The pivot to virtual events has been a short-term necessity for an exhibition industry kiboshed by COVID.
But can an online-only exhibition replace the physical show?
According to most respected commentators, the answer is a definitive no (although it should be noted that many share a common agenda, in that they want to see a successful return to face-face events).
And there is data to support this view.
In a recent interview, UFI’s European regional manager Nick Dugdale-Moore revealed the following. In a survey undertaken by Explori which will be published in the coming weeks, 90% of respondents said that their business had been negatively impacted by not being able to physically meet clients/prospects at a face-to-face event in 2020.
(As an aside, in the same interview Dugdale-Moore quoted an estimate of €260billion of lost contracts – that is, business that would have been signed between buyers and sellers – as a result of exhibitions being cancelled during 2020. If nothing else, that’s an interesting measure of the pain COVID has inflicted on the global exhibition industry’s customer base.)
Other surveys – for example, this one from Event Manager Blog – have consistently highlighted that engaging a remote audience is incredibly challenging.
Attempts to replicate the physical experience of the exhibition environment in a pure-play digital form – such as this one – appear to fall into the same trap that caught print newspapers 20 years ago. When the internet first started gaining traction, print media rushed to precisely replicate their offline products online.
With spectacularly poor results (commercially at least).
What they failed to grasp is that digital and physical environments – and therefore experiences – are very different. Hence like-for-like replicas of an offline product in digital form are very likely to fail.
So, if we accept the premise that digital won’t kill off the physical exhibition (at least anytime soon), what effect might the dance-with-digital have on the physical?
An obvious (and widely accepted) consequence is linking the digital with the physical. Hybrid has become the go-to buzzword for an exhibition industry battered by COVID. What is less obvious is exactly what is meant by a ‘hybrid exhibition’. For our purposes, let’s assume a digital, time-bound event running concurrently with a physical one. That provides the opportunity for those exhibitors and visitors unable or unwilling to attend in person, to interact, in one form or another. And even extends the reach of the exhibition to a wider audience.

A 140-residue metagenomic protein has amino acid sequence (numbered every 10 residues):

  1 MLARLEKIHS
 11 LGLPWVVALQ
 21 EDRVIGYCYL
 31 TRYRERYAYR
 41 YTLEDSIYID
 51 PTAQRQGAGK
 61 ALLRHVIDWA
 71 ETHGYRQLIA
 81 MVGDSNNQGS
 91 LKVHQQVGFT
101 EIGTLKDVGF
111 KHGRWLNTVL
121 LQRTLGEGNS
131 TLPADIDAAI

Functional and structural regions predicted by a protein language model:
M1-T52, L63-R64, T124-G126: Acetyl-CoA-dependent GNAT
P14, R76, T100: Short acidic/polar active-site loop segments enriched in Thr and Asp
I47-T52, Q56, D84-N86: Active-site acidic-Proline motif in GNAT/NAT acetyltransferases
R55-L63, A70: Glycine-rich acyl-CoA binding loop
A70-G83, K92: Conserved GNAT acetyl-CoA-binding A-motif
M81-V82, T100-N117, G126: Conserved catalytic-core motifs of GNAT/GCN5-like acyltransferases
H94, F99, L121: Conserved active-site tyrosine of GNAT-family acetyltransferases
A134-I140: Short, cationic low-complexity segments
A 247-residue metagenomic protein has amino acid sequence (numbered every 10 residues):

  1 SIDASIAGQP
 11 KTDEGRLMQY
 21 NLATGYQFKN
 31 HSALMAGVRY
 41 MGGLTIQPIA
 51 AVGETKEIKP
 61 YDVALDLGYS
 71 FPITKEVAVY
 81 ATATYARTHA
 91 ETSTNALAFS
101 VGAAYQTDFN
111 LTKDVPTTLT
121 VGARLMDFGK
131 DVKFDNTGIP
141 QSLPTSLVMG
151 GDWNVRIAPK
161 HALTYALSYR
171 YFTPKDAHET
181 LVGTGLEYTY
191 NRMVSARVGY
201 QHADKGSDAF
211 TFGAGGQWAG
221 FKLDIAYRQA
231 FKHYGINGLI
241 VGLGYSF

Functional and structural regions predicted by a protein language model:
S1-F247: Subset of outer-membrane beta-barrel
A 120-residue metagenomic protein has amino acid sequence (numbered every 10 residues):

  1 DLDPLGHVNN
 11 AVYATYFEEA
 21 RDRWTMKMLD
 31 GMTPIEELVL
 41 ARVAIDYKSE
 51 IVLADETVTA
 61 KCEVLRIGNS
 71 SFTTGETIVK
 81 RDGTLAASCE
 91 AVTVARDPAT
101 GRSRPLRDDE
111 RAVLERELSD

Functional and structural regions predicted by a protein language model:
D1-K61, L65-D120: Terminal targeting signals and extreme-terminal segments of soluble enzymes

Sticking with the theme, i.e. linking the digital with the physical, here’s another.
By nature, digital events are awash with data. Every click, every page view, every interaction is recorded and can be reported on. For the vast majority of physical exhibitions, that equivalent level of exhibitor or visitor insight has been missing.
We’ve previously highlighted why this absence of data should be a concern to organisers. We wrote pre-COVID that exhibitors will want to “apply the same data-driven thinking” to their exhibition presence as they do with their digital spend”. And that exhibitions “that refocus their exhibitor sales conversations using reliable data will thrive.”
Pre-COVID the data gap could be ignored because many exhibitions were operating successfully in their comfort zones, with high margins and little incentive to change. As soon as the scale of the pandemic became apparent, the old rulebook was ripped up – as articulately expressed by industry heavyweights such as Peter Hall and Simon Foster.
In our many conversations with senior exhibition people since COVID shuttered face-to-face shows, it does seem that there has been a change of thinking.
1 Show organisers have now been exposed first-hand to the volume and value of the data generated from a virtual event.
2 Exhibitors will have elevated expectations in terms of the level of data-driven insight that show organisers provide when face-to-face events return.
3 The latest digital tools enable physical events to gather valuable data – reliably, efficiently and cost-effectively.
But the pressure has been building, irrespective of COVID. Quoting directly from UFI & Explori’s Global Exhibitor Insights 2019-20 (compiled pre-pandemic):
Lack of clear return on investment is the biggest driver of exhibitor dissatisfaction, followed by overall cost. Many exhibitors find it challenging to measure sufficient return from the trade shows they attend to justify the outlay. Risk around ROI is the most frequently given reason for low advocacy scores.
In the same report, Explori go on to say that almost 3 out of 4 companies that don’t exhibit at trade shows cite it as being too risky. In other words, the perceived return on investment is too low. Remember, that was pre-COVID. What might the stats look like now?
A lack of measurement (i.e. reliable performance metrics) was already making it tough for face-to-face exhibitions to compete for customer spend in a digital-first marketing mix.
Data has been the lifeblood of digital businesses. In a post-pandemic world, it will be critical for face-to-face events such as exhibitions.
Thank you for submitting your details. You're signed up to our newsletter!
There was a problem submitting this form. Please check your entries, ensure you're online, and try again.